Drill stand 82 has a flat table 83 mounted on a leg support 84. An upright adapter 86 mounted on table 83 has a cone-shaped head and a nut 87 for coupling leg swivel 79 to adapter 86. Cone-shaped head of adapter fits in the pocket with the cone-shaped inside wall of swivel 79. Air feed and retractor hoses 88 and 89 connected to adapter 86 supply air under pressure to adapter 86.

Drill 67 can be used with jack leg 11 to test for air leakage in jack leg. The procedure for this test is as follows:

1. Put the leg 11 in the test stand adjacent beam 27 and secure as before. Turn on valves 53, 58, 59, and 62. Turn off valves 52, 63, 64, and 65.

2. Hook up the air and water hoses 81 and 73 to the backhead 74 of the drill 69. Turn on the water and the air valves 90 and 91.

3. Repeat all the steps with the corncob on the drill to control air pressure to the feed of the drill.

4. Depress the retract button 78, then check the pressures at the gauges 36 and 37.

5. There should be less than 5 PSI crossover pressures between the feed and retract, in the leg or in the drill.

6. If everything works okay, then test the same as above with operations at full throttle.

7. With all systems on, the leg feed pressure shown by gauge 36 should not drop below 80 PSI.

8. If these conditions are not met, then make only the repairs that are needed to meet the above conditions.

The following test is used if the crossover air pressure is more than 5 PSI.

1. First shut off valves 90 and 91.

2. Only after valves 90 and 91 are closed, remove the “D” handle from the backhead of the drill. Replace it with the drill backhead and body tester.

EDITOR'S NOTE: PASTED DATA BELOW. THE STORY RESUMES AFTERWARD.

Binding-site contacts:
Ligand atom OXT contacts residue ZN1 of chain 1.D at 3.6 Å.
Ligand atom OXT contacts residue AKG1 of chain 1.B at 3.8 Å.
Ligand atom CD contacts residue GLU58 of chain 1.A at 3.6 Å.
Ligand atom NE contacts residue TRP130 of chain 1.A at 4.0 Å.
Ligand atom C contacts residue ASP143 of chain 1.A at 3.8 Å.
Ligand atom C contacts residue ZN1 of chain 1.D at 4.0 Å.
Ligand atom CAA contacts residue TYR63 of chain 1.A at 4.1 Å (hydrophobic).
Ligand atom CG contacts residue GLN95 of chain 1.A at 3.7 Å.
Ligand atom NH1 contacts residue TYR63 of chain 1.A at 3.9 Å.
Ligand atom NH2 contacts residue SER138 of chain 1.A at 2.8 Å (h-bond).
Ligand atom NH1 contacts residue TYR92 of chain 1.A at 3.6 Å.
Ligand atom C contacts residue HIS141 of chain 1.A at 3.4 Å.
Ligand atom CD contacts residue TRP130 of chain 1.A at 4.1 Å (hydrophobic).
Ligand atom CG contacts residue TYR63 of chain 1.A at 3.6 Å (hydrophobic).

3. Close valves 54 and 98, open valve 57.

4. Read the pressure for retract on gauge 40 and feed gauge 39.

5. Close valve 57 and observe the gauges 39-41 to see that they do not leak more than 10 PSI in 30 seconds. If they do . . .

6. Disassemble the drill and find and repair the problem, replacing only the faulty parts.

7. Repeat the procedure until the backhead and body and leg will each pass the above pressure tests.

As shown in FIG. 6, water pressure gauge 44 is connected to an on-off valve 92 which is joined to a water line 94 leading to the main water supply line 96. Water is supplied at the rate of 200 GPM at 80 PSI. An on-off air valve 93 is connected to an air line 97 leading to the main air supply line 46. Valves 92 and 93 are connected to a D handle test unit 99.

The testing apparatus includes a “D handle” tester, a New York head tester, drill body tester, and water line tester. These parts are connected to the test bench, as shown in FIG. 6, and subjected to air pressure or water pressure to determine leakage or malfunction. The gauges are used to provide information regarding the location of the defective part.

The backhead 74 test procedure is as follows:

1. The backhead and the New York head testers are used to test the “D” handle.

2. Put the “D” handle in the tester on the bench. Put the New York head and the water needles in at the same time.

3. Turn off valves 92 and 93.

4. Move the corncob on the “D” handle to control the feed pressure. Read on water gauge 42.

5. Push the retract button 78 and read the water pressure on water gauge 43.